Four (comics)

Four (comics)

The Four are a group of fictional comic book supervillains from the series Planetary by Warren Ellis and John Cassaday. As with most characters in Planetary, they are analogues of previously created characters, in this case Stan Lee and Jack Kirby's Fantastic Four from Marvel Comics. Unlike their heroic counterparts, however, The Four are unabashedly evil and serve as the primary antagonists of the series.

Much like Planetary, they explore, document, and collect the strangeness and secrets of the world. However, instead of using the technology they find in order to benefit the world, they keep it for themselves and protect it with absolute ruthlessness. In the words of their resident hotshot William Leather, they are "on the human adventure...and you can't all come along." Their headquarters in New York is reminiscent of the Baxter Building, full of their treasures, weapons and technology. Their influence and power is so great, they covertly influence major world governments and have managed to kill many emerging super-beings on the planet in order to circumvent any threats to their power. Planetary has been spared, presumably because their leader, Randall Dowling, finds their actions amusing.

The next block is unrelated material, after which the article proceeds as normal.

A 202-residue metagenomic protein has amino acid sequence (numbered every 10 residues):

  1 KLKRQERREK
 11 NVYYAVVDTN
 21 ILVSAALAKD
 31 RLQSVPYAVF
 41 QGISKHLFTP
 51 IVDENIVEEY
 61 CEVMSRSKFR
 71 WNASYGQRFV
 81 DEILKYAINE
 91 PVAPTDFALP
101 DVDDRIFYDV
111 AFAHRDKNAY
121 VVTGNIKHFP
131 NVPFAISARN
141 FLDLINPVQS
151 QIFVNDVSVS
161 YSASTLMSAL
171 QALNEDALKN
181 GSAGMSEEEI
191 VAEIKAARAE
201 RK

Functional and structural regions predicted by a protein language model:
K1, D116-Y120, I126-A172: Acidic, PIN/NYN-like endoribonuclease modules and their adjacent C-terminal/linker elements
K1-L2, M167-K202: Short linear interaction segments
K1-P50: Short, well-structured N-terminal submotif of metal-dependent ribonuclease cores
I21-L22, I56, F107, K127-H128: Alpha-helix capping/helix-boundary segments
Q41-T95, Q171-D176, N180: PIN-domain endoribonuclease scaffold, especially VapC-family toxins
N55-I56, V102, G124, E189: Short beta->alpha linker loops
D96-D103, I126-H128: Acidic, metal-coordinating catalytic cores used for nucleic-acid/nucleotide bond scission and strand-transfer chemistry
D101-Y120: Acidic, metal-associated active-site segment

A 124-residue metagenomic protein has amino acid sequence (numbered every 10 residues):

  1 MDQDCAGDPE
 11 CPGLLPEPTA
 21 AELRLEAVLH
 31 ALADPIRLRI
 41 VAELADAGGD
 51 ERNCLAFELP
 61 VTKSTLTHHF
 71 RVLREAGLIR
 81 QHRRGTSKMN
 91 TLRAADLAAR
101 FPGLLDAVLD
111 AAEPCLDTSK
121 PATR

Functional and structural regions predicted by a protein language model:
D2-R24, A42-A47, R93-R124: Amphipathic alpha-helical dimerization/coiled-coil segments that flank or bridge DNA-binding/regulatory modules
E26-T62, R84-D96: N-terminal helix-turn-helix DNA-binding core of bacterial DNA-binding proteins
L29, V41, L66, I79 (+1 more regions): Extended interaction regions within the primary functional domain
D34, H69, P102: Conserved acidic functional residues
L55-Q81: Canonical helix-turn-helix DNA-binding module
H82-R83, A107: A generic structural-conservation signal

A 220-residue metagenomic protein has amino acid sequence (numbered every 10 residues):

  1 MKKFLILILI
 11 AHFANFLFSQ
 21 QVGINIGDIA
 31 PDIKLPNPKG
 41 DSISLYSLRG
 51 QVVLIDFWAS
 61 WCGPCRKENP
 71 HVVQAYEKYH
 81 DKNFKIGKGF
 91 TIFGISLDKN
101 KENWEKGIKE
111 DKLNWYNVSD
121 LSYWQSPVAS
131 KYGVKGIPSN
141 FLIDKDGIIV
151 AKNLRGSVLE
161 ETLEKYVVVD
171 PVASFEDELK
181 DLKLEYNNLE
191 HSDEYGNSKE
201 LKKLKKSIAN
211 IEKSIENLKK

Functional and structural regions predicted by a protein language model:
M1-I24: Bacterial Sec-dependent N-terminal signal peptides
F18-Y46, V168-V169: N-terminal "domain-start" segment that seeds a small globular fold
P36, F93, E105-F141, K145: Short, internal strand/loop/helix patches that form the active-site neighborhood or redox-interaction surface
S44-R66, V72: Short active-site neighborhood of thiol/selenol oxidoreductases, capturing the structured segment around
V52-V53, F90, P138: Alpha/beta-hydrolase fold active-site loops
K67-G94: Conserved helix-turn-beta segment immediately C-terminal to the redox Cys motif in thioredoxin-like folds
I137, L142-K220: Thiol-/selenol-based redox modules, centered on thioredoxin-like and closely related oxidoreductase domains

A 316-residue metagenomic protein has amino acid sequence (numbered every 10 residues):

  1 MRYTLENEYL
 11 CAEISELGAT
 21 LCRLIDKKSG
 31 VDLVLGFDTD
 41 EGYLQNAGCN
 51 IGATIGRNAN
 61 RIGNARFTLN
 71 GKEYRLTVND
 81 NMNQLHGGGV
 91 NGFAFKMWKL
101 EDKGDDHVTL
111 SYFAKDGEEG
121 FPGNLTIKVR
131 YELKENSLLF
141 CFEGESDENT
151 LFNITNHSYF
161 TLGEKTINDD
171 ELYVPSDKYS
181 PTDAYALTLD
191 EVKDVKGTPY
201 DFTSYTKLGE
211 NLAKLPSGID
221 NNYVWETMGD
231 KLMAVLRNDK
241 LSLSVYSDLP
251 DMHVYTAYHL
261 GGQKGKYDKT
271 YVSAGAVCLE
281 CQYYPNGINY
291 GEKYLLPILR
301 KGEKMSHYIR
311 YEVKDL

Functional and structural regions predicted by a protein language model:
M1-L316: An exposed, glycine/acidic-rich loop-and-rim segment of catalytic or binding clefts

Fictional Biography

The Four were part of a secretive U.S. government attempt to land on the moon in 1961. However, their rocket intersected The Bleed, and they returned transformed into superhumans. Using their involvement in private corporations and covert government projects, they began to create their own conspiracy of world domination. Along with the mystery of the Fourth Man's identity, the unrevealed nature of the Four and their true motives is a major subplot running through the series.

In Planetary #25, John Stone revealed the origin and goals of the Four.

Dowling had succeeded in contacting a parallel Earth with his earlier launches into space. He described this Earth as being ancient and populated entirely by unique superhumans (a pastiche of various Jack Kirby creations including Apokolips and The Inhumans.) This world, while being immensely powerful and technologically advanced, was also deeply paranoid. Seeing the potential for the Wildstorm Earth to become a threat, with the emergence of various superhumans and their tentative encounters with the Bleed, they were willing to make a deal with Dowling.

Dowling and his three crewmates gained access to the technology that would rebuild them into superhumans. In exchange, they would return to their home reality where they would suppress any advances that could allow humanity to defend themselves (this also had the effect of suppressing anything that would improve people's lives). They had 50 years in which to bring their world to heel, after which the inhabitants of this parallel world would invade and destroy the Wildstorm Earth. The Four would be spared from this invasion and free to travel the multiverse, vastly empowered with their superhuman abilities and the technologies they had stolen over the years.

The Members of the Four